Iron Maiden Still Slays

No rest for the wicked.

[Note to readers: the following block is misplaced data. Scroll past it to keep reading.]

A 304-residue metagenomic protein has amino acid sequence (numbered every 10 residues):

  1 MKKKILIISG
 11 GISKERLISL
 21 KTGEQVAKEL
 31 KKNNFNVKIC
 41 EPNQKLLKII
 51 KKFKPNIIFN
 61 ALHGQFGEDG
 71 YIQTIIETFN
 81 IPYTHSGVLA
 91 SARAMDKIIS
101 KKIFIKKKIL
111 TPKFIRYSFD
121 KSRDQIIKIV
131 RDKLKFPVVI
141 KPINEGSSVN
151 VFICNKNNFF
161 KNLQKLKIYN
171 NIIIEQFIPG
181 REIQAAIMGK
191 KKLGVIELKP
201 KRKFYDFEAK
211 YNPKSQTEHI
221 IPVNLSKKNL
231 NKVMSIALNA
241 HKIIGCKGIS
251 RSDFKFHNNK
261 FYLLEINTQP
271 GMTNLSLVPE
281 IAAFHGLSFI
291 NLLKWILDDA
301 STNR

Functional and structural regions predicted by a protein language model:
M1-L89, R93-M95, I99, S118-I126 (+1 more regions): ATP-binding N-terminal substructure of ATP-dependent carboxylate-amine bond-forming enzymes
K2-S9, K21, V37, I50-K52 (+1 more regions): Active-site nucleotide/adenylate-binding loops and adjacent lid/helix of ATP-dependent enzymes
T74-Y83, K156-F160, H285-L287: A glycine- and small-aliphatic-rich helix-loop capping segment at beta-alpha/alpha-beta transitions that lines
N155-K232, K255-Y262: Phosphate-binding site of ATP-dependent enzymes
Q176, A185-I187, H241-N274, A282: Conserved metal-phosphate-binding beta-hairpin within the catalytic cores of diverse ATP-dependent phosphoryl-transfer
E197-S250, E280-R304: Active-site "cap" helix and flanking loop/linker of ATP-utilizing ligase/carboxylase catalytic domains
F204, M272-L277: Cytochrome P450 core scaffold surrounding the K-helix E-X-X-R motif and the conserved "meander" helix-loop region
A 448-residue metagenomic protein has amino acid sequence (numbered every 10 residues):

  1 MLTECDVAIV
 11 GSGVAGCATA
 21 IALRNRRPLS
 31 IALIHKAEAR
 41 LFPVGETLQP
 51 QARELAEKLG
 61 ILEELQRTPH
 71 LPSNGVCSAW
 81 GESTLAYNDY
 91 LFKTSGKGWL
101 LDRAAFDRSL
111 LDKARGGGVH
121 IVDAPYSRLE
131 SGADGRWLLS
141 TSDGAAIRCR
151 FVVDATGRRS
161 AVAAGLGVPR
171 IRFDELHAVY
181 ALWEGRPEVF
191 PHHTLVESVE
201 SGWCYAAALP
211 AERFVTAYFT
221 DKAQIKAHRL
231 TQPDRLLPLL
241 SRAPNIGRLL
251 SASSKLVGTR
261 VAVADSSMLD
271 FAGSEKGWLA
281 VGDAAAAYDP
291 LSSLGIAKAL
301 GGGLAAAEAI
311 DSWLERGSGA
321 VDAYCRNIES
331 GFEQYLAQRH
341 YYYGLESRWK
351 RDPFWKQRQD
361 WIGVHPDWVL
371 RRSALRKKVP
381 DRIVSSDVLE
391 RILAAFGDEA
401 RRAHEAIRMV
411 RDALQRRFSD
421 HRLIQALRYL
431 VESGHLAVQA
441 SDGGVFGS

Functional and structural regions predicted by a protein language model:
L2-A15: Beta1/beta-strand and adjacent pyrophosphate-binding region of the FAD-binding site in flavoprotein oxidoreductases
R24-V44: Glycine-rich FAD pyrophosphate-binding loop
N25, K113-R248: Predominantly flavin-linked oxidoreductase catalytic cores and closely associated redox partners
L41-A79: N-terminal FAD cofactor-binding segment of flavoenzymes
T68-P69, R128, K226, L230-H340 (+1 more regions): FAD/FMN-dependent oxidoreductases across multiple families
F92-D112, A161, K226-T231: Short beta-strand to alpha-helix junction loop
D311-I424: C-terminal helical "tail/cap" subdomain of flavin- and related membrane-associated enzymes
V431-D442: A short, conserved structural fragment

"Nope, this is our 'Maiden' voyage," quips Schoolyard Heroes bassist Jonah Bergman when I ask him if he's witnessed Iron Maiden's practically patented brand of metal theatrics before. It's my sixth time, but that doesn't mean I'm not as giddy as Bergman and bandmate Steve Bonnell as we speed down I-5 toward White River Amphitheatre on a dreary and periodically drizzly Monday evening. As we prepare to pass Boeing Field, I fill them in on the fact that Maiden is conducting their retrospective "Somewhere Back in Time" tour via a private jet appropriately named "Ed Force One" (after the band's time-traveling monster mascot Eddie). Though its namesake's emblazoned on the tail, and though it carries virtually every crew member and piece of equipment necessary to create the over-the-top visuals and sound that are key to their live show, the most impressive thing about Ed Force One is that it's flown by the band's seemingly ageless front man (and licensed pilot) Bruce Dickinson. After a brief detour to a liquor store for the requisite preshow bottle of Jack Daniels (I'm a woman of tradition, if only in areas where it truly counts), and a long excruciating crawl through rush-hour traffic and past some terribly impoverished residences on the Muckleshoot Indian Reservation, we finally pull into the gravel-and-weed- riddled heavy-metal parking lot outside the amphitheatre. Once inside, the people-watching is prime, though we quickly learn that the three of us are attracting an inordinate amount of attention ourselves, thanks to Bonnell's towering Afro and my super-rare and admittedly form-fitting Judas Priest jersey. While in line for $8 beers, it is agreed that we will start a running tally of who gets the most comments from attendees on their physical appearance. Bergman only manages to chalk up one, from a young woman taken by his ornately embroidered 3 Inches of Blood hoody; Bonnell and I ultimately tie with six each (though I'd say Bonnell wins hands down for being photographed and having to endure strangers touching his head constantly). Unfortunately, our separate ticket sources mean splitting up at the start of the set, but the good thing about a classic metal show on the scale of Maiden's extravaganza is that there's little inclination for chitchat during it. From the second Winston Churchill's booming voice filtered through the overhanging speakers (signaling the start of "Aces High"), I was happy to find my prediction that the band was aging well entirely validated. Dickinson may have been getting some minor pretaped assistance with the very top of his vocal range, but when you fly your own tour jet and still clock in a few good miles running around the stage every night, you get a pass in my book. The set list was essentially a dream for old-school fans, with its focus exclusively on albums released between 1980 and '89. This was no skeletal revival staging either; they still have some serious cash to spend on sets. There were countless backdrop changes, a stunning arsenal of pyrotechnics, and of course ghoulish set pieces, which included a red-eyed, minotaur-like creature during "Number of the Beast," a mammoth mummified Eddie during "Iron Maiden," and the climactic appearance of a statuesque cyborg Eddie during a handful of Seventh Son of a Seventh Son numbers. What I was most impressed by, however, was the inclusion of "Rime of the Ancient Mariner." Pulling off a 13-minute song based on an epic poem is ambitious enough; having your overhanging lighting rig lower and eerily creak back and forth to simulate the sound of a ship caught at sea is just plain bad-ass. It really couldn't have been more satisfying, and it's safe to say I really don't need to see Maiden again in my lifetime (though they will be coming back later this year in support of a new album). The same may not be true for Bergman, however. When we meet in the parking lot to head home, he's grinning uncontrollably, if moving slightly off-kilter, thanks to his freshly impaired vision. "Look! I broke my glasses," he says proudly. "I was rocking out too hard and they flew off my head!" Finally, two bits of good news from the opposite end of the old-school spectrum: local garage-punk legend James Burdyshaw (aka Brother James) is reconvening with his comrades in Sinister Six for a one-off show at Lo Fi's triannual Studio 66 event this Saturday, June 7. And just as we're going to press, the long-anticipated reunion show date for the Sonics has been announced. They'll be playing the Paramount Theatre on Halloween night this year; tickets go on sale Saturday, June 7, at 11 a.m. rocketqueen@seattleweekly.com

 
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